Chery Automobile, the Chinese carmaker set to team with US counterpart Chrysler to assemble vehicles in China, expects its 2007 sales to grow by 29 percent over last year.
The company, owned by the government of Wuhu in Anhui Province, plans to sell 393,000 cars this year, up from 305,000 units in 2006, Chery Chairman Yin Tongyao said.
"This is our minimum goal. We will preserve our position as one of the top-four carmakers in China this year," Yin said.
Its 2006 sales ranked Chery as the No 4 carmaker in China, following General Motors' joint venture in Shanghai and Volkswagen's two facilities, one in Shanghai, and another in Jilin Province.
Even if realized, Chery's projected sales growth this year would be down sharply from the more than 60 percent growth it registered in 2006.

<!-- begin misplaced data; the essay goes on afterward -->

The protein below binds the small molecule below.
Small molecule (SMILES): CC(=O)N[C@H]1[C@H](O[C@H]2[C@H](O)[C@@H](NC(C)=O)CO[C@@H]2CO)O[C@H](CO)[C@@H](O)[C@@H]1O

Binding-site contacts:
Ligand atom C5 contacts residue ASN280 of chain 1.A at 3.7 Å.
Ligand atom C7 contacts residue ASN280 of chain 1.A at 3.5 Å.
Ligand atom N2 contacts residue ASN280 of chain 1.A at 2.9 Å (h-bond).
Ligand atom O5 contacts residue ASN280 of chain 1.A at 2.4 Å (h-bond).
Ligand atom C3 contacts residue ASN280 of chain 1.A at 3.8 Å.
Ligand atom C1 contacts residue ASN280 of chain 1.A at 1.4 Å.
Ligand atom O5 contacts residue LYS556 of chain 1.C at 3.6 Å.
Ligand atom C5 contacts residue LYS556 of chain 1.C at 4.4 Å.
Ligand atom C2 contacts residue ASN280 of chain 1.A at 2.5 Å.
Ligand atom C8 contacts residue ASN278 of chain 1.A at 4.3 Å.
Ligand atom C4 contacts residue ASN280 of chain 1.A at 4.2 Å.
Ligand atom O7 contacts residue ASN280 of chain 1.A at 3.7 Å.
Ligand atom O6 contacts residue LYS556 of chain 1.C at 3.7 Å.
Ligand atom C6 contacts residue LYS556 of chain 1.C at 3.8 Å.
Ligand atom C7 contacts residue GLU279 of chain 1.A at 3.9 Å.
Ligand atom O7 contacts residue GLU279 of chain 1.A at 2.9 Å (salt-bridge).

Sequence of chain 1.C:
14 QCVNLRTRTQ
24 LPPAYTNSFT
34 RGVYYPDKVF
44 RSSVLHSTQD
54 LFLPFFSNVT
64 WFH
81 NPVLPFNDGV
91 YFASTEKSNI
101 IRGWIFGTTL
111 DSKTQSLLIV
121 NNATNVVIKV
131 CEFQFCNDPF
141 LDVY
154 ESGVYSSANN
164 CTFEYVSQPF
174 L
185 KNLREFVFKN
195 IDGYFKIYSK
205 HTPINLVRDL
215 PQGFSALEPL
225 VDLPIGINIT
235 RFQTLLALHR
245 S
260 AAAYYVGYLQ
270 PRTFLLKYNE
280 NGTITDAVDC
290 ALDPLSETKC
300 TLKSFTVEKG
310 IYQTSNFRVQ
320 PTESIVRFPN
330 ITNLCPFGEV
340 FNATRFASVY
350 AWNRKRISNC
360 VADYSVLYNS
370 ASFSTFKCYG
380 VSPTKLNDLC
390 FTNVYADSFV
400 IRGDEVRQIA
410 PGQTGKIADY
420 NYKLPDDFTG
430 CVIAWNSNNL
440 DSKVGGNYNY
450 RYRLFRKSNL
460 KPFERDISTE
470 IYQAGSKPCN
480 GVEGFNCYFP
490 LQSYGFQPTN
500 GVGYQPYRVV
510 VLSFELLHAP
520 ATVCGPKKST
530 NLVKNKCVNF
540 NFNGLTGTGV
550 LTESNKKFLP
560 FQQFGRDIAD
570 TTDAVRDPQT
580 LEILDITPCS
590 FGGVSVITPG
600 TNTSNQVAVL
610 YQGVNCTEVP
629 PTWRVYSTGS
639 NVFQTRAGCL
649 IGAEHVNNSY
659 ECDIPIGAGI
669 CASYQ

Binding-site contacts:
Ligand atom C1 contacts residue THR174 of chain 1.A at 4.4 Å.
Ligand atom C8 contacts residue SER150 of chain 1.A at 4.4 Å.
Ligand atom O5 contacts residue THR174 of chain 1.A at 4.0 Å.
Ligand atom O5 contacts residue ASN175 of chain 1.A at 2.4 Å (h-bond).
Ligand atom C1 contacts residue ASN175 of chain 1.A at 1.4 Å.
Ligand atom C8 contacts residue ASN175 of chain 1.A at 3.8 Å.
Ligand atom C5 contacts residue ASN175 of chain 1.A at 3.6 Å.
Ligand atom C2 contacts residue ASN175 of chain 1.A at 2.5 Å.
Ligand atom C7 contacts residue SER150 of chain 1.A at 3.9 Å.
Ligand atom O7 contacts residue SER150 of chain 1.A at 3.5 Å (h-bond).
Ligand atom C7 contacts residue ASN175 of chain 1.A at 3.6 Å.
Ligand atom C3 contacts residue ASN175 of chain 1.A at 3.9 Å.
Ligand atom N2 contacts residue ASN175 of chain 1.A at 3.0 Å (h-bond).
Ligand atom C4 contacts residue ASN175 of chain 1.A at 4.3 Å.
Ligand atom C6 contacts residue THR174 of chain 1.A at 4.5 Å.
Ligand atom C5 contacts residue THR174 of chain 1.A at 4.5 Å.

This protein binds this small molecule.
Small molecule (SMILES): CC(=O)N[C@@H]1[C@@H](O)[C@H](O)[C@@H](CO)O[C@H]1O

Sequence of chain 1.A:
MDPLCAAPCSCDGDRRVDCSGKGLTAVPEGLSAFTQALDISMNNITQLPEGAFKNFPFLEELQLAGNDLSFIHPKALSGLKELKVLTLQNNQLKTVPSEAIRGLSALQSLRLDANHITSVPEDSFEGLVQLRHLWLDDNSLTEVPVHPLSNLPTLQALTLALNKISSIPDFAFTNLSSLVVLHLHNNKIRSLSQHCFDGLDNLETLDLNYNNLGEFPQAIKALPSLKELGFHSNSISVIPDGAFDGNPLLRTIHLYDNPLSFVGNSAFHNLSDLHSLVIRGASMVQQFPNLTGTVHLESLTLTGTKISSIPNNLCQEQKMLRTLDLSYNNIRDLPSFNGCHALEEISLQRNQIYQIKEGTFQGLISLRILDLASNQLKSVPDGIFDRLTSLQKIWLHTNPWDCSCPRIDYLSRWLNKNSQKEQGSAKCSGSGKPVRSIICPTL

Yin explained that slowing growth is due to the firm's insufficient production capacity.
Chery now has an annual production capacity of 400,000 cars. It is building a new 300,000-unit plant that will be operational next year.
Yin said Chery also aims to export 70,000 cars this year, up from 50,000 in 2006, ensuring the company would retain its top spot as the leading Chinese carmaker in overseas shipments.
Chery's sales chief Li Feng said the company plans to roll out seven new models this year, ranging in size from micro, subcompact, compact and mid-sized models to mini multi-purpose vehicles, mini vans and sporty cars.
The company's sales growth this year will mainly come from these new vehicles, Li said.
Chrysler said earlier it has agreed with Chery to build its cars in China for the North American and European markets.
(China Daily January 18, 2007)